The coiling length of thoracic epidural catheters: the influence of epidural approach angle†

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Thoracic epidural catheters are used for anaesthesia and postoperative analgesia. Usually, epidural catheters are placed without confirmation of their position despite frequent reports of complications as a result of malposition. In this study, we evaluated the threading length of thoracic epidural catheters without coiling and assessed the influence of two different epidural approach angles on the threading length without coiling.


Eighty-three patients scheduled for thoracotomy were enrolled and randomly allocated into the acute angle group and the obtuse angle group. In both groups, skin insertion was performed at the T8–9 intervertebra level. Epidural access was performed under fluoroscopy using a paramedian approach at the T7–8 level in the acute angle group and at the T6–7 level in the obtuse angle group, and an end-hole 19-gauge epidural catheter was inserted. Coiling length, defined as the length of the catheter within the epidural space when any part of the catheter just begins to head caudally, was measured in both groups.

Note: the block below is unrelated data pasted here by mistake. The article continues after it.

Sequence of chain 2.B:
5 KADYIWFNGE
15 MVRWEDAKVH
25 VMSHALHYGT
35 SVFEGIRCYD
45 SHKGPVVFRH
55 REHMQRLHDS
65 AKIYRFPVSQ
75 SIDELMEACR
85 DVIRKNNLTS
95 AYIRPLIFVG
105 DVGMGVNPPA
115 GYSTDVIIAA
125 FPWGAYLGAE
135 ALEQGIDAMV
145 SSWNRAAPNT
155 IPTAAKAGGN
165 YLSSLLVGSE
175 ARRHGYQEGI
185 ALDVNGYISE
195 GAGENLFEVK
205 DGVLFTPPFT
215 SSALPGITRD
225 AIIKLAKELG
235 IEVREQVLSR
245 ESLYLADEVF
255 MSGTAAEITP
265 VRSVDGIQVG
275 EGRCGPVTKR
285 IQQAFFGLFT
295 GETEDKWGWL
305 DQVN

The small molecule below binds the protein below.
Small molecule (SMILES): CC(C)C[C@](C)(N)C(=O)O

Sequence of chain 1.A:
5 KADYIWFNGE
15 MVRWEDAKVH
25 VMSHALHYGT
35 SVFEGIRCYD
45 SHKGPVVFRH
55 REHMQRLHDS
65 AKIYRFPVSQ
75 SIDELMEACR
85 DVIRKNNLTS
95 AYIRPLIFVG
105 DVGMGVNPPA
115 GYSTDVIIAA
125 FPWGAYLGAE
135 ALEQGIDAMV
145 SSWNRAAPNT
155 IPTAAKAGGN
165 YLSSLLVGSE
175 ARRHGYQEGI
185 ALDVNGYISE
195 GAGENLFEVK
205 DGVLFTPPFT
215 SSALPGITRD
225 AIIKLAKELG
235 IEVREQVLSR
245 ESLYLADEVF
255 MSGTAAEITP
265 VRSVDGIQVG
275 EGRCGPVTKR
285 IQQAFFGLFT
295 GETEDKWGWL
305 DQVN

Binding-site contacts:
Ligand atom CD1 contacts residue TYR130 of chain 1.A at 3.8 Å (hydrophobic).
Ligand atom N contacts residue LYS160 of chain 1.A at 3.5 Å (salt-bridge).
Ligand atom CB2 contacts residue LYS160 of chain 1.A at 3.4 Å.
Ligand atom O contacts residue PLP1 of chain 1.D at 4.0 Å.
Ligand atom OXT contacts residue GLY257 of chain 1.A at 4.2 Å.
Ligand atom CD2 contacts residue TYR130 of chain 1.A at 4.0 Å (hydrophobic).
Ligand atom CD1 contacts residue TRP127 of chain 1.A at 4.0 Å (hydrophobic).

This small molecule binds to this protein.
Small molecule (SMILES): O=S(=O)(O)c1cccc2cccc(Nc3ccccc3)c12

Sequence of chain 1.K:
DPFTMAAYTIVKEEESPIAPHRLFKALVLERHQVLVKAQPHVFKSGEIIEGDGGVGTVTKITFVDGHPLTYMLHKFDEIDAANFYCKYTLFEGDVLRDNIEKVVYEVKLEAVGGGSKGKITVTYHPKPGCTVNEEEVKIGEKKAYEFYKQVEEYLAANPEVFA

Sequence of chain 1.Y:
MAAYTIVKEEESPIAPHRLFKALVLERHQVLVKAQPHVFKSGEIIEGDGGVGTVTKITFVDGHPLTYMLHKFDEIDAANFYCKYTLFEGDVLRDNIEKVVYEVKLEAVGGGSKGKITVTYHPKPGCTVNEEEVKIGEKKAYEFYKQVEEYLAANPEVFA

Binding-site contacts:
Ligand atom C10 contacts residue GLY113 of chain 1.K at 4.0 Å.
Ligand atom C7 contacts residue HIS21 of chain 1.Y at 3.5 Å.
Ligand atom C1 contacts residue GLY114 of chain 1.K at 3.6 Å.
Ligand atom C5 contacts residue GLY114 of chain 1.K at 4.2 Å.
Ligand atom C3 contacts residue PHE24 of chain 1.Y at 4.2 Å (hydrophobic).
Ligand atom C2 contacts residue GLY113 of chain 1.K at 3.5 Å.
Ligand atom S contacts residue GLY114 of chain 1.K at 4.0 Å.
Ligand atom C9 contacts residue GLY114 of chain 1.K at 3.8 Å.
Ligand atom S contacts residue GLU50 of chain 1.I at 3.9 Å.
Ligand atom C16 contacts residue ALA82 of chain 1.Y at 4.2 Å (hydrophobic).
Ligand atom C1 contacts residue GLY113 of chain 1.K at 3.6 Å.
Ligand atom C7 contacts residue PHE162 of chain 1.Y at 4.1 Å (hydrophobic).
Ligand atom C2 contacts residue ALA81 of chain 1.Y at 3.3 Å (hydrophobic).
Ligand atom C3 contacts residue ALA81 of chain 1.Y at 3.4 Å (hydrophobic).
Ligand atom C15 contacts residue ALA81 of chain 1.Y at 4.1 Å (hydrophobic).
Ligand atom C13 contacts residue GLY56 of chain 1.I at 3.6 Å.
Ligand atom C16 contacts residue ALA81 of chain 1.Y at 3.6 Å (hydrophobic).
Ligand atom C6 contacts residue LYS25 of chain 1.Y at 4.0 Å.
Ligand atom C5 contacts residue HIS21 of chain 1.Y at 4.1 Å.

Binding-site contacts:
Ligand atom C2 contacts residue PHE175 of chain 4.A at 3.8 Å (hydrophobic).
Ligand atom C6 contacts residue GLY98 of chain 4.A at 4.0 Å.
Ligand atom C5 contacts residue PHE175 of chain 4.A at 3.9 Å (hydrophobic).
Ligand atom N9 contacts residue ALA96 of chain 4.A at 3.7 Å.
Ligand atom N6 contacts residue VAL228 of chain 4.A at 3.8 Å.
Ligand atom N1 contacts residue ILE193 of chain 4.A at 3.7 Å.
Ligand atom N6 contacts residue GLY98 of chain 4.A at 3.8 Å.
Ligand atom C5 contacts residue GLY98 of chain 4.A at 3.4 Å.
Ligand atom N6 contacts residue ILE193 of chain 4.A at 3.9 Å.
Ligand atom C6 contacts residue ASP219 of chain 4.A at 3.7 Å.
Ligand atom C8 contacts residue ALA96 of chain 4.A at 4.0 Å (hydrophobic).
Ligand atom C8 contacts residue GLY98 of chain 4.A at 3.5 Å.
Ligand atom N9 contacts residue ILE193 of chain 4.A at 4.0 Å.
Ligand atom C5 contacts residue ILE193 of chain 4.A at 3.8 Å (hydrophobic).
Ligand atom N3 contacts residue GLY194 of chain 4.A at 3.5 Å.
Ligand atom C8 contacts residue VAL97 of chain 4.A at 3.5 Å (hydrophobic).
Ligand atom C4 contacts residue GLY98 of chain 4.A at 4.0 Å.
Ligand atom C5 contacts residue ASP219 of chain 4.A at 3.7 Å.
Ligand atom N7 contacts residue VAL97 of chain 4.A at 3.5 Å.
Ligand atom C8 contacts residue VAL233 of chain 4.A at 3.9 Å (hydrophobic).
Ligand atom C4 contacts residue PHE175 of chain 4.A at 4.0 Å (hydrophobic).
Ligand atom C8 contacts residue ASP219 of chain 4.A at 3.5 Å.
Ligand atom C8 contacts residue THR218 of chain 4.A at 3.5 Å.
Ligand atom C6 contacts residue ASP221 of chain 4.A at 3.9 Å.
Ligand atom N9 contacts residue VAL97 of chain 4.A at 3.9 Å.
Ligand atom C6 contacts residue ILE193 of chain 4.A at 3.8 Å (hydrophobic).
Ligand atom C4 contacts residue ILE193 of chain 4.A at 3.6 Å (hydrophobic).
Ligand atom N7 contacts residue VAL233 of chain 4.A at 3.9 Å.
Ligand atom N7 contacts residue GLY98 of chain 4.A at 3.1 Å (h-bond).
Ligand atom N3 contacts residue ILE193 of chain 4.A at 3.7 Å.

The coiling length was 7.4(4.4) cm (95% CI 6.0–8.7 cm) in the obtuse angle group compared with 4.9(3.3) cm (95% CI 3.8–6.0 cm) in the acute angle group (P=0.005).


Approaching the thoracic epidural space with an obtuse approach angle provides longer coiling length. We recommend that an obtuse approach angle should be used to maximize the chance of the catheter reaching the intended level with minimum risk of coiling.

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